V: Yeah, I guess like I touched upon like, other AAPI narratives Southeast Asians, South Asians, etc. Because I do think when people think of Asia, they think of East Asia nowadays. I think that obviously, we shouldn't be expected to create a certain type of story and a certain type of narrative. But unfortunately, I think stuff like Crazy Rich Asians and Bling Empire is much easier for people to like, consume. And I totally relate. I also felt a little bit guilty watching it. But it is representation. And that is what we have right now. And it’s very entertaining (hahah). But yeah, I just feel like Asian creators should be able to do whatever they want. And like, Chloe, Chloe from Nomadland. Have you heard of that movie? The director’s an Asian woman. So there are narratives that aren't traditional Asian stories like that. Like this one is Francis McDormand, a white woman, who like goes to trailer parks and stuff. There's also A Little Life, that book is about four men in New York. And there is an Asian main character, so there are creators who kind of break the mold and don't necessarily give us traditional Asian narratives. So I think just like not having any expectations for those creators and letting them do what they want is best. And for me, I think that because my identity is so important to me, I would want to showcase that somehow in my work, but not have it overshadow what I'm trying to do.


L: Are there any pieces of AAPI writing or art that you would recommend? Or where you've been like, oh, that's the type of story that I want to see!

V: Yeah! I find that recently, I've been trying to read more. But I think Jhumpa Lahiri is an old favorite of mine. And I'm really inspired by her work. The way she writes and her tone. And her short stories also, just very emotional, but also in almost a detached way. I think that's really effective. And she also is now writing stories in Italian. Like, that's her thing. I don't know what's happening there. Yeah, what else. Celeste Ng, I've been reading some of her stuff, which is good. I find that I enjoy these little things that I've been reading by Asian American authors. But it's not necessarily anything that I've been like, oh, like, this is like exactly what I'm trying to do. And I think that's okay. I'm inspired by a lot of other things I read to like, Clarice Lispector. She's this Brazilian author who’s like, very stream of consciousness, very abstract, strange narrative, strange plot. And it really feels like she's writing towards the reader. And you can feel her pain and her process in the work. I really like her stories that are very short. But they're very fresh. That was something that I've been inspired by. Also, just like, honestly, I can get inspired by anything.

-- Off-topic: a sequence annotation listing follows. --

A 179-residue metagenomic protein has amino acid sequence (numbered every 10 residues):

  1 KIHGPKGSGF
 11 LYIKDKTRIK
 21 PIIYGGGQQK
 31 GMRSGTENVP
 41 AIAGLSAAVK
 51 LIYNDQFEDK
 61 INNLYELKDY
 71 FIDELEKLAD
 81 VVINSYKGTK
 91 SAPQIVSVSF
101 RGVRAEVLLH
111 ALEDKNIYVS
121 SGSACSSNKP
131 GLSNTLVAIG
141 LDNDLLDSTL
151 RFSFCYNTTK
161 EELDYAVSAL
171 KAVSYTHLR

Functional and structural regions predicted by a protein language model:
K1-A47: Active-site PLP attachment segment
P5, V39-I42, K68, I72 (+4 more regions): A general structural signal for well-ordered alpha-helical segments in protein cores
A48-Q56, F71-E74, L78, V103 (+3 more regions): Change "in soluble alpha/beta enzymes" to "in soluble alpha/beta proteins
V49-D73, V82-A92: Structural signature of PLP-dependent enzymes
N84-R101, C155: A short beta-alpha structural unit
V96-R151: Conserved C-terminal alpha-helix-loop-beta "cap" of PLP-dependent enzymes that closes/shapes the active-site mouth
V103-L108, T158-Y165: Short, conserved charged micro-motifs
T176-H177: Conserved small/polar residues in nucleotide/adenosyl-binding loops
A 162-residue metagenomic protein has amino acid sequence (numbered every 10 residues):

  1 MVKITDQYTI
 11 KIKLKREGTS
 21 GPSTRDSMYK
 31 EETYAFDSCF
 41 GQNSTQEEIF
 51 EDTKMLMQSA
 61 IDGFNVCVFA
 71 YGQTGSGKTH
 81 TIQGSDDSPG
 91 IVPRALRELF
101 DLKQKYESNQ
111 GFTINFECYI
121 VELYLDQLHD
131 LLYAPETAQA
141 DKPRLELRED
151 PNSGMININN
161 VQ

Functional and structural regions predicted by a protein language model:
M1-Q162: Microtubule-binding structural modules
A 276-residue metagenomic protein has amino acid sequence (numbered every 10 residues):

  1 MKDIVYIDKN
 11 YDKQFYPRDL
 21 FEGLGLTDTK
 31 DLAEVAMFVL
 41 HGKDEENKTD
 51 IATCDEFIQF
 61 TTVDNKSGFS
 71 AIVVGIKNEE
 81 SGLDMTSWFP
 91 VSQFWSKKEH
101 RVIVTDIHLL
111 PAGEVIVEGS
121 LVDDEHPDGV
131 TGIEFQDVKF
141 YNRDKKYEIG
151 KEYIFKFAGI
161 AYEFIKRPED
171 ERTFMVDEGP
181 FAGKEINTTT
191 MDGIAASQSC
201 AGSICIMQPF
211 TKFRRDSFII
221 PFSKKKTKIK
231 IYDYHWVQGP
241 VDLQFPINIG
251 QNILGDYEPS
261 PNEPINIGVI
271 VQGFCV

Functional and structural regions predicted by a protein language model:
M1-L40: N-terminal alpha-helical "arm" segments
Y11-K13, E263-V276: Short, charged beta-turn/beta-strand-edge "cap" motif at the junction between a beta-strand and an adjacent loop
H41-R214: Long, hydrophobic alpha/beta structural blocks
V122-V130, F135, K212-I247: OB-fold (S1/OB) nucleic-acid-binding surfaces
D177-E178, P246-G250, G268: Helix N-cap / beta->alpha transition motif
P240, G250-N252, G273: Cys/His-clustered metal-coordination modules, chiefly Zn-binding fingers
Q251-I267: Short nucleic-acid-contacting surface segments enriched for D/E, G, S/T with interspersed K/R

L: I was also thinking like, I remember talking to a friend about Never Have I Ever. It's this Netflix show by Mindy Kaling, and the protagonist is Indian American. And so I remember my friend was telling me that he liked it and thought it was good, but that he felt it was just “a little too Indian”. I know, problematic. But do you feel like right now it's mostly just other Asian Americans consuming AAPI-created content?

V: I guess also, like, that reminds me of The Farewell, which was nominated for a foreign film. I don't know why. But that was definitely like an Asian American story. But a lot of it was in Mandarin, and they were in China. So I think that's a very interesting question. I would say that I think a lot of other creators have in mind, like wanting to increase representation for their community. And I think that means creating it for other AAPI and then also just for, for other people who are interested in learning more about the community and I don't think that I don't think that story could be like “too Indian or to Asian”. I guess that's just like a personal preference, but I don't think that should limit or change the way someone wants to tell a story. And I think that sometimes you can't really predict who the audience will be, and who will be receptive to that kind of story. I think you just have to do what feels right.


L: Is there anything else you would like to add about your work, about AAPI writing and art? Representation? Any last words?

V: I don't think so. I am just grateful for VISIONS being at Brown. I thought it was super cool ever since I went to the Asian room in the BCSC and saw all of the VISIONS magazines that went back to like the 90s or something. But yeah, thanks for reaching out, it was super fun.

L: Yeah! It was great talking to you.